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To graduate with a minor in physics, students must successfully complete the following six courses:

Calculus, one of the most useful areas of mathematics, is the study of continuous change. It provides the language and concepts used by modern science to quantify the laws of nature and the numerical techniques through which this knowledge is applied to enrich daily life. Students gain a clear understanding of the fundamental principles of calculus and how they are applied in real-world situations. Topics include: limits, continuity, derivatives, applications of derivatives, integrals, and the fundamental theorem of calculus. Prerequisite: MATH 162
Calculus, one of the most useful areas of mathematics, is the study of continuous change. It provides the language and concepts used by modern science to quantify the laws of nature and the numerical techniques through which this knowledge is applied to enrich daily life. Students gain a clear understanding of the fundamental principles of calculus and how they are applied in real-world situations. Topics include: techniques of integration, further applications of derivatives, and applications of integration. Prerequisite: MATH 281
Classical mechanics provides an accurate description of the objects and phenomena of everyday experience, and constitutes the basis of most of engineering, science, and technology. This course introduces the classical laws governing motion of particles and extended bodies in space and time, beginning with their active formulation in terms of force and acceleration and then deriving the equivalent formulation in terms of conservation of energy, momentum, and angular momentum. Topics include: motion, Newton’s laws, gravitation, and conservation laws. Prerequisite: MATH 281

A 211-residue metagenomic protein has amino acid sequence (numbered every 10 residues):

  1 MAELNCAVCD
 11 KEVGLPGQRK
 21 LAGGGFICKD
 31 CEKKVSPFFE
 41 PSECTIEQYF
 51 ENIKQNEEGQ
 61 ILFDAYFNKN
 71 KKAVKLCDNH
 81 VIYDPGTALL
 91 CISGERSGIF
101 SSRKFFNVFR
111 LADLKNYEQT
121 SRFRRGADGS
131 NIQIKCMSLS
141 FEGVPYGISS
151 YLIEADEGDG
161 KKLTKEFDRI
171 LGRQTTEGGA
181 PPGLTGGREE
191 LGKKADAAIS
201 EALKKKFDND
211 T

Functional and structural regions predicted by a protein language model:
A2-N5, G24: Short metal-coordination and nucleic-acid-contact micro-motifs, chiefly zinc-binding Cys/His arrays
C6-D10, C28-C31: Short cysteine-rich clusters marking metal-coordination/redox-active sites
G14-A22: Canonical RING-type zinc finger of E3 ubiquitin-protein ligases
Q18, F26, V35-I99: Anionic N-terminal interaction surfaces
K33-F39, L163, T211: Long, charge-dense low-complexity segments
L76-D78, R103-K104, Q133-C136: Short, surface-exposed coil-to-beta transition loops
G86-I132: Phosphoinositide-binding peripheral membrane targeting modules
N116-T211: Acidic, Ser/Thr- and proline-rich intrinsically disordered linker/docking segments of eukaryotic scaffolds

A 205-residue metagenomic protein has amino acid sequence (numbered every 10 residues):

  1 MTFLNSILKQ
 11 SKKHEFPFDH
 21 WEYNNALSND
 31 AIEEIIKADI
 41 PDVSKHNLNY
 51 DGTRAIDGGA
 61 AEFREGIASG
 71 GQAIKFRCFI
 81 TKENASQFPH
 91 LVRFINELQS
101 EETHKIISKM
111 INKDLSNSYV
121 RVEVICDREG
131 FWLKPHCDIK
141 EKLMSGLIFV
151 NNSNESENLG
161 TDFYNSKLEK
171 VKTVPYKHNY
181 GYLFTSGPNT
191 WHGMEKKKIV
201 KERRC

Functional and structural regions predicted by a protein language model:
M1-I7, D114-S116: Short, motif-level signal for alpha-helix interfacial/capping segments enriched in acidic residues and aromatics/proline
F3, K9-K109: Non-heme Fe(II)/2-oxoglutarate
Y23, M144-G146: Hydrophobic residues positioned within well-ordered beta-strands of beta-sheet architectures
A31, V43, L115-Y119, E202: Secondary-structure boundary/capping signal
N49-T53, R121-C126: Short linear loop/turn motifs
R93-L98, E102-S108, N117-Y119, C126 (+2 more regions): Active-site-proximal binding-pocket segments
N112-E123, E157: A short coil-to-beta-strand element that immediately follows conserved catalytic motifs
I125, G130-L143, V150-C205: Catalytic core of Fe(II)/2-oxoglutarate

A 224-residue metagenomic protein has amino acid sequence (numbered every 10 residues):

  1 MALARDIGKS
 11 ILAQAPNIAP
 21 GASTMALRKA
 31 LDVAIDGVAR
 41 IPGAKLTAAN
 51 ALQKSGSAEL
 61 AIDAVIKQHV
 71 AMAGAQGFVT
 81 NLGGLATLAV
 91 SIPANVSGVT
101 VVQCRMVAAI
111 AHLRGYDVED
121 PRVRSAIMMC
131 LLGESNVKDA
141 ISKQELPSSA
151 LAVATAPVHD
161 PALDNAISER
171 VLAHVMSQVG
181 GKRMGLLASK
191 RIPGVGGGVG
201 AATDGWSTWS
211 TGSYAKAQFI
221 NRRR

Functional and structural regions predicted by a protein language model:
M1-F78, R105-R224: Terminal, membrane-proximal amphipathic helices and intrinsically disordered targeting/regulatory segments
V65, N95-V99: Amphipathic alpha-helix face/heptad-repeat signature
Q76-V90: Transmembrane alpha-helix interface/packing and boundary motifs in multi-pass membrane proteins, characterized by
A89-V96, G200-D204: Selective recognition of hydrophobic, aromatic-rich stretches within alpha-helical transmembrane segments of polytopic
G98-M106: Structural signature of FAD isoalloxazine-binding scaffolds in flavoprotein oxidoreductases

This course introduces the general principles of fluid mechanics, vibrations and waves. It develops the fundamental principles and mathematical representations of oscillations and standing and traveling waves, as well as conservation of energy and entropy. Topics include: pressure, fluid flow, simple harmonic motion, resonance, mathematical representations of traveling waves, wave properties (such as refraction, diffraction, interference, and polarization), temperature and heat, and the kinetic theory of gases. Prerequisites: MATH 282 and PHYS 210
Electrical forces largely determine the observable properties of matter in the whole range of science from atomic theory to cell biology. The integration of electricity and magnetism constitutes the first unified field theory, anticipating contemporary approaches by more than a century. This course introduces electric and magnetic forces, electric current, and electromagnetic interactions, along with the concepts of electric and magnetic fields and electric potential used to understand and describe them. Topics include: Coulomb’s and Gauss’s laws, the Biot-Savart law and Ampere’s law, Faraday’s law, and Maxwell’s equations. Prerequisites: MATH 282 and PHYS 210
Quantum mechanics and Einstein’s theory of relativity are the major themes of this course. Topics include special relativity, the birth of quantum mechanics, Schrödinger’s equation, wave mechanics of one-dimensional problems, and the hydrogen atom. Prerequisites: MATH 282 and PHYS 210

Plus one additional 4-credit physics course, at the level of PHYS 270 or higher.

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